At a rapid-fire pace I blew through his series which, to anyone who knows, is freakin' long. I mean, holy crap is it long. As far as fantasy sagas are concerned, it does rank up there with Wheel of Time and Song of Fire and Ice. And honestly? It was the first time I felt betrayed by a series. It was too long. It fell apart in the middle (and the middle of this series was something like three to five books, depending on how forgiving you are of either Temple of the Wind (rapey) or Naked Empire (forced Randian Bullshit). The characters became caricatures of themselves after book three and ceased and progression, development, or growth. 

The reason I say betrayed and not insulted or offended, is ... Wizard's First Rule and Stone of Tears were damned fun. I had a great time and the characters did feel realistic, well defined, etc. All those things we associate with a good story. They might not have been game changing or revolutionary, but they were like ... Indiana Jones. A fun ride from start to finish, which, considering they were both just under a 1000 pages apiece was no small feat, and for a previously unknown author, I'd say I'm still pretty damned impressed.

NOW WHAT THE HELL HAPPENED? 

Seriously, Richard and Kahlan became speechifying psuedo-philosophical mouthpieces, the plot took a left-turn to crazytown, and the violence, sexual assault, and mass-rape became so prevalent that the further into the books I read I started to feel legitimately ill. We're not just talking about Stephen King's penchant for showing his villains kill dogs or something, either, or Game of Throne's more honest depiction of the time period most fantasy series are set in, or even Donaldson's instance of his protagonist raping a sixteen year old girl within the first hundred pages of his first novel. All those cases usually feel justified in establishing the world or character (in Donaldson's case, the aforementioned rape is still a pivotal aspect of the series and the character 9 books later. The protagonist suffers the ramifications and responsibilities associated with his action for books and books and books where you honestly start to feel sorry for him. You kind of want the world to forgive him, or at least I did, which is not my stance on rapists, so kudos to the author for turning my own sense of ethics and morality on myself).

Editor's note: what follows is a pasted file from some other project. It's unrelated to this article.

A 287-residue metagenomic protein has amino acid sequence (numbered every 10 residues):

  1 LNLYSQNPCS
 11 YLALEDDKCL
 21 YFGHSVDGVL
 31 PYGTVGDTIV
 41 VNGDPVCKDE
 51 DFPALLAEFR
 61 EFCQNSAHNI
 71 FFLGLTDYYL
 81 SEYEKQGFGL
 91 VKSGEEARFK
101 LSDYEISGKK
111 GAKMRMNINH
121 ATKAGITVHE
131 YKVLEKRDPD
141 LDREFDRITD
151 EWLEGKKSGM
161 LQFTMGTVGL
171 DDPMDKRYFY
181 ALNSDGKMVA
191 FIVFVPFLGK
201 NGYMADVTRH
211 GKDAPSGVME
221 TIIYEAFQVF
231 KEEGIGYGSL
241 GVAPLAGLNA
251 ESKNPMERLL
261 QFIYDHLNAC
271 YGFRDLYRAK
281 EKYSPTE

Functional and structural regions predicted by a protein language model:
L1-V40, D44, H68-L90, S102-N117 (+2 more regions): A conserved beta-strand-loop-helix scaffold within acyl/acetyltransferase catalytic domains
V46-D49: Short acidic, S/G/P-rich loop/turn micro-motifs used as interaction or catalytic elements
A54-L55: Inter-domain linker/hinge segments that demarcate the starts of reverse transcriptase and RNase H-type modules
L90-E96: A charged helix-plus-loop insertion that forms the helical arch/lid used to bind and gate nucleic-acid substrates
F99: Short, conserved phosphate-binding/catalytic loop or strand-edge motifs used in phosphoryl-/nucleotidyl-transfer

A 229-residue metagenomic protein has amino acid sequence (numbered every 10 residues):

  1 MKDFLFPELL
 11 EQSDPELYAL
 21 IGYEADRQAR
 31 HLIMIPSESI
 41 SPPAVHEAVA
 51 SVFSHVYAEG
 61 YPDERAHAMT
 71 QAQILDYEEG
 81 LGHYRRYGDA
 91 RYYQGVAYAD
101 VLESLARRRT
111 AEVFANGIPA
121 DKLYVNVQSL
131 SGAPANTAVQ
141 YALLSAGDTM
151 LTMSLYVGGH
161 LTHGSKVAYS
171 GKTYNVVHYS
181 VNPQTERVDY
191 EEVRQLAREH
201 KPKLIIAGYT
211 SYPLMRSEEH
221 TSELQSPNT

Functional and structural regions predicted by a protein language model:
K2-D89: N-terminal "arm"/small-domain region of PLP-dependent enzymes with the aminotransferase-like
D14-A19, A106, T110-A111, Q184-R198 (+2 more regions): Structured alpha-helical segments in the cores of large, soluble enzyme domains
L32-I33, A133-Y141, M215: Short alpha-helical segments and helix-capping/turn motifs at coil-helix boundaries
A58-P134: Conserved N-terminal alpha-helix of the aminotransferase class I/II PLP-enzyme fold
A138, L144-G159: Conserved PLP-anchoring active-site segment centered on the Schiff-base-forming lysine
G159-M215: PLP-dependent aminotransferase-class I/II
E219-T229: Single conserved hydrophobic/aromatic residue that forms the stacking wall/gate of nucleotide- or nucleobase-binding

Goodkind though? Somewhere around Temple of the Wind I started getting this voyeuristic feeling, much like the way Robert Patterson described reading the Twilight books in relation to Stephanie Myers. I started thinking Goodkind might have been embellishing less in order to drive some point across, like Donaldson or Martin ... and just kind of living out some really freaky fantasies. I'm probably wrong. I seriously hope I'm wrong, but that's a vibe that, eight years later, I still can't quite shake.

Then there's the damned philosophizing. Terry Goodkind is a fan of Ayn Rand, and I'm just going to make my stance perfectly clear. I think there's a reason her beliefs didn't take hold. I think there's a reason that Ken Levine modeled BioShock's Rapture after her beliefs in Objectivism, and it painted a horrifying portrait of what would likely become of such an economic model.

I feel like there's a danger to authors who try to paint why something works as opposed to why it doesn't. It's very hard to create something that's unassailable, and the harder you try, or at least the longer you try (as in a ten books series thousands upon thousands of pages long) the more holes you'll inevitably have and the more absurd lengths you'll have to go to sustain your position. So while I applaud him for being passionate about something ... he picked a hellova thing to be passionate about .



In short, I'd never accuse Mr. Goodkind being a philosopher. After some of the interviews I've read of him in my studies of fantasy (I particularly love Donaldson talking about the Modern Epic, but hey, I'm a fanboy).He's more of a dogmatic moralist at this point.. much like the Spanish Inquisition, Nazi Party and most kindergartners with an absolute good/evil right/wrong duality. He's more of a dogmatic moralist at this point.. much like the Spanish Inquisition, Nazi Party and most kindergartners with an absolute good/evil right/wrong duality. 

In other words, "Pot the kettle called, and said pitch wants his black back."

My belief is that Goodkind has a very limited understanding of Philosophy and even the one he claims to ascribe to he doesn't seem to reflect on using that lofty conciseness of his beyond constructing false premise moral absolutes by ignoring or over-emphasizing the available evidence to suit his interpretation of Rand.

TL;DR: He lives in his own little world.

And lastly, if only Inchoatus was still active. They had a perfect summation of Goodkind, but I'll do my best to reiterate some of their points here. 

Goodkind's Rant: a rebuttal of the more preposterous utterances of this prolific author

"To define me as a fantasy writer is to misunderstand the context of my books by misidentifying their fundamentals." -- Terry Goodkind

You write a series set in a pre-industrial world with magic, wizards, dragons, an actualized underworld, and prophecies, and you think we're the ones misunderstanding the context of your books? It's named after a magic sword for Christ's sake! It's not great literature you miserable, pretentious bastard.